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Apple TV on a Budget

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Apple TV on a Budget

Cutting the cord and moving to Apple TV could save you a lot of money. This article covers how to save money with Apple TV.

Apple TV Is Cheaper and Better Than Cable

Let’s face it, cable is expensive. Once you get past the introductory deals, you may be paying over $100 a month for cable or satellite service. To make matters worse, you must often sign a multi-year contract to get those low introductory rates. When you add it up, you’re spending over $1200 a year for cable.

Have you really looked at what’s on cable TV? It’s mostly garbage. There’s a plethora of low-budget food and reality shows. I found myself spending an eternity sifting through hundreds of channels of trash TV. It’s almost as if I was spending $100 a month to have someone dump a bag of garbage in my living room.

The other problem with cable or satellite service is that it doesn’t always work. I’ve never had reliable cable service. When it doesn’t work, we’re forced to stay home from work, waiting for the almost mythical cable guy to show up. They fix your cable, but it breaks a few weeks later. Poor weather conditions can impact satellite TV reception. That’s unfortunate, because most people want to watch TV when it’s too stormy to go outside.

After having serious and repetitive failures with cable, I got fed up and decided to cut the cord. I bought a second generation Apple TV and never looked back.

Cutting the Cord in 2011 with My First Apple TV

I purchased my first Apple TV in the summer of 2011. It really didn’t have much to offer, but even then, it was enough to cancel cable. The only decent native apps were YouTube, Netflix and iTunes. Netflix provided a lot of entertainment, but AirPlay really saved the day. AirPlay is Apple’s technology for beaming content to Apple TV and other receivers. The combination of Apple TV, AirPlay and an iPhone more than made up for the lack of cable TV. In fact, I saved so much money, I bought an iPad and still came out ahead.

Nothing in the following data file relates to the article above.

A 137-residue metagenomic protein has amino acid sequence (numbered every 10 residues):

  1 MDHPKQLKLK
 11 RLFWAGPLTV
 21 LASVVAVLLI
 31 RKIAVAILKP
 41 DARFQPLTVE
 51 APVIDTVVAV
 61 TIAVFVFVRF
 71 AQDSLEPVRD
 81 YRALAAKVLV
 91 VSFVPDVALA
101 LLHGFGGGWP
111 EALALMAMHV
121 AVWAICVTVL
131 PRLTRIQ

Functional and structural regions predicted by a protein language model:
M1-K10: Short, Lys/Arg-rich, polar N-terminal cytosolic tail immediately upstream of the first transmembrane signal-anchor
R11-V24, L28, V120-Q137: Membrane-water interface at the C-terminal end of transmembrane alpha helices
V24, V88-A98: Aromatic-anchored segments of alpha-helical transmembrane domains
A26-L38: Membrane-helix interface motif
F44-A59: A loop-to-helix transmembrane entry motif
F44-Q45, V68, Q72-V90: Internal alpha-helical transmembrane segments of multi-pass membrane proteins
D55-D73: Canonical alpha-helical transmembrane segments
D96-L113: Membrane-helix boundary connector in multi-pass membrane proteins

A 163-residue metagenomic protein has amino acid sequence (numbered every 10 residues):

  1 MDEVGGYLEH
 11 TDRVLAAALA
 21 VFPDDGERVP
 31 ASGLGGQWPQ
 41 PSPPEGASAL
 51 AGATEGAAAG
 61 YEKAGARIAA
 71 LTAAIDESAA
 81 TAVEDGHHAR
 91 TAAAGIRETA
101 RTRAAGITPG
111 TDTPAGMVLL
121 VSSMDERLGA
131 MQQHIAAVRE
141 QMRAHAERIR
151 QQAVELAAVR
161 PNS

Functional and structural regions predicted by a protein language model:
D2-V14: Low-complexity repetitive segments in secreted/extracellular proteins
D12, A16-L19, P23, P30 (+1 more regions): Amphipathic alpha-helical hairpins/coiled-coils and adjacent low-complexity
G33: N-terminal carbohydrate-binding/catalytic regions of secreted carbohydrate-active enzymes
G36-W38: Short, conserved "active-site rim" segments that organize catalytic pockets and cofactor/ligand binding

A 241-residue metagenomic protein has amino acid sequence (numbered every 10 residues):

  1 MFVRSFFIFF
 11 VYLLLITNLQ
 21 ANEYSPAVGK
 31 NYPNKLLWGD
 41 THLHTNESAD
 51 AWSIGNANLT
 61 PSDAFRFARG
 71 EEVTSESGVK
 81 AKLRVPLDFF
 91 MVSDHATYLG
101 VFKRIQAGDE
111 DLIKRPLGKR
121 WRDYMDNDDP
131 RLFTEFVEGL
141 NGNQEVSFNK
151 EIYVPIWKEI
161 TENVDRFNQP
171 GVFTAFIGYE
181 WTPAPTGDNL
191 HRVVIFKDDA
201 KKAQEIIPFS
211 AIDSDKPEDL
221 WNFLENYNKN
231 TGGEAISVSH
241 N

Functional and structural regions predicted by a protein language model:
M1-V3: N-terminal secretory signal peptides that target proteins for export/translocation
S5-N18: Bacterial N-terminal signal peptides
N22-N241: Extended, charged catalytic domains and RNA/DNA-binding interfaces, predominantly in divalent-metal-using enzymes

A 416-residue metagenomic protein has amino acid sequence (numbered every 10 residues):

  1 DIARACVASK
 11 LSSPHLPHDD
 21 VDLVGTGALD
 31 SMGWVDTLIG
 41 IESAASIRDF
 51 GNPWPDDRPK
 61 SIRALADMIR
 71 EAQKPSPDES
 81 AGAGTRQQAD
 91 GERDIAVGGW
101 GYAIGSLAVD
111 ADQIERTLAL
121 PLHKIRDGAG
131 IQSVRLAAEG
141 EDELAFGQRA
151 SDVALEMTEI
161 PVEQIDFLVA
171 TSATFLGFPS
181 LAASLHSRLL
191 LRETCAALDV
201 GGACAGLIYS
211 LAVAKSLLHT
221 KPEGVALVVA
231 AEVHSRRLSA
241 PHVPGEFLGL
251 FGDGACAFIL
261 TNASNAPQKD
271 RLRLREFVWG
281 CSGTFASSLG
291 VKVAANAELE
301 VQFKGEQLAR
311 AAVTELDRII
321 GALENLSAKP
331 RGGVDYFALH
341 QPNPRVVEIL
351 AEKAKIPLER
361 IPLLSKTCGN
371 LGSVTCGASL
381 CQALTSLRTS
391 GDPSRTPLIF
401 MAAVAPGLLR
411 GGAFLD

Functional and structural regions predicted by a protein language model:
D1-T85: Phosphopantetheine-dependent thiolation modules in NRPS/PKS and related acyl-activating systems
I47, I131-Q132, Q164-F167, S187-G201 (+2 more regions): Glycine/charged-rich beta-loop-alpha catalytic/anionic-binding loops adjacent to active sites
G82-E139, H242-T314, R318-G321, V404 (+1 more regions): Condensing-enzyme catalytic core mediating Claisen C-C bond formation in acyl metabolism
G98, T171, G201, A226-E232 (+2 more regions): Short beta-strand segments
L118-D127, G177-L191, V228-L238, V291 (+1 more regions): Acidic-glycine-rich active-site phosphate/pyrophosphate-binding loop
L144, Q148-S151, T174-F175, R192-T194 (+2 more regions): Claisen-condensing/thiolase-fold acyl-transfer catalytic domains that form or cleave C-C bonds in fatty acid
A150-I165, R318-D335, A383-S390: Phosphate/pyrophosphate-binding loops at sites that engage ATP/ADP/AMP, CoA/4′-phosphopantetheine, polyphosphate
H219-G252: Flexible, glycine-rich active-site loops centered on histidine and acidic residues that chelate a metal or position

Flash forward to 2017 — opportunities for cord cutters have greatly improved. Apple introduced a new Apple TV running the tvOS operating system. It also features an App Store for Apple TV. We no longer have to wait for Apple to work with content providers, deploying a few “channels” on occasion. New tvOS apps are added to the App Store every day. Virtually every network, streaming service and major sports league offers a tvOS app.

TV Providers Are Resisting Cord Cutters

There is a dark side to the innovative promise of Apple TV. Cable and satellite companies are massive industries, often operating as monopolies in many areas. Devices like Apple TV are a huge threat to their business. Unable to innovate, these industries have colluded and negotiated to block access to their content on TV devices, such as Apple TV. One of the most frustrating aspects of Apple TV is the need for a TV provider (cable, satellite) subscription to activate most network apps. For most people, this made cutting the cord impractical.

Over the past few years, new services have emerged that provide a cable-like experience over the Internet. Providers like Sling TV, Sony PlayStation Vue, DIRECTV NOW and others offer cable services without the cable. The prices are reasonable and there are usually no strings attached. The only downside is that major players are blocking access to content on these services. Virtually every service is missing a few key channels such as Comedy Central or CBS. The new industry has opened the window to renegotiate fees. Viacom expects exorbitant compensation for their content. If you buy an Apple TV, they still want you to subscribe to cable. Realistically, cord-cutters need to understand that they can’t get it all. (next page →)


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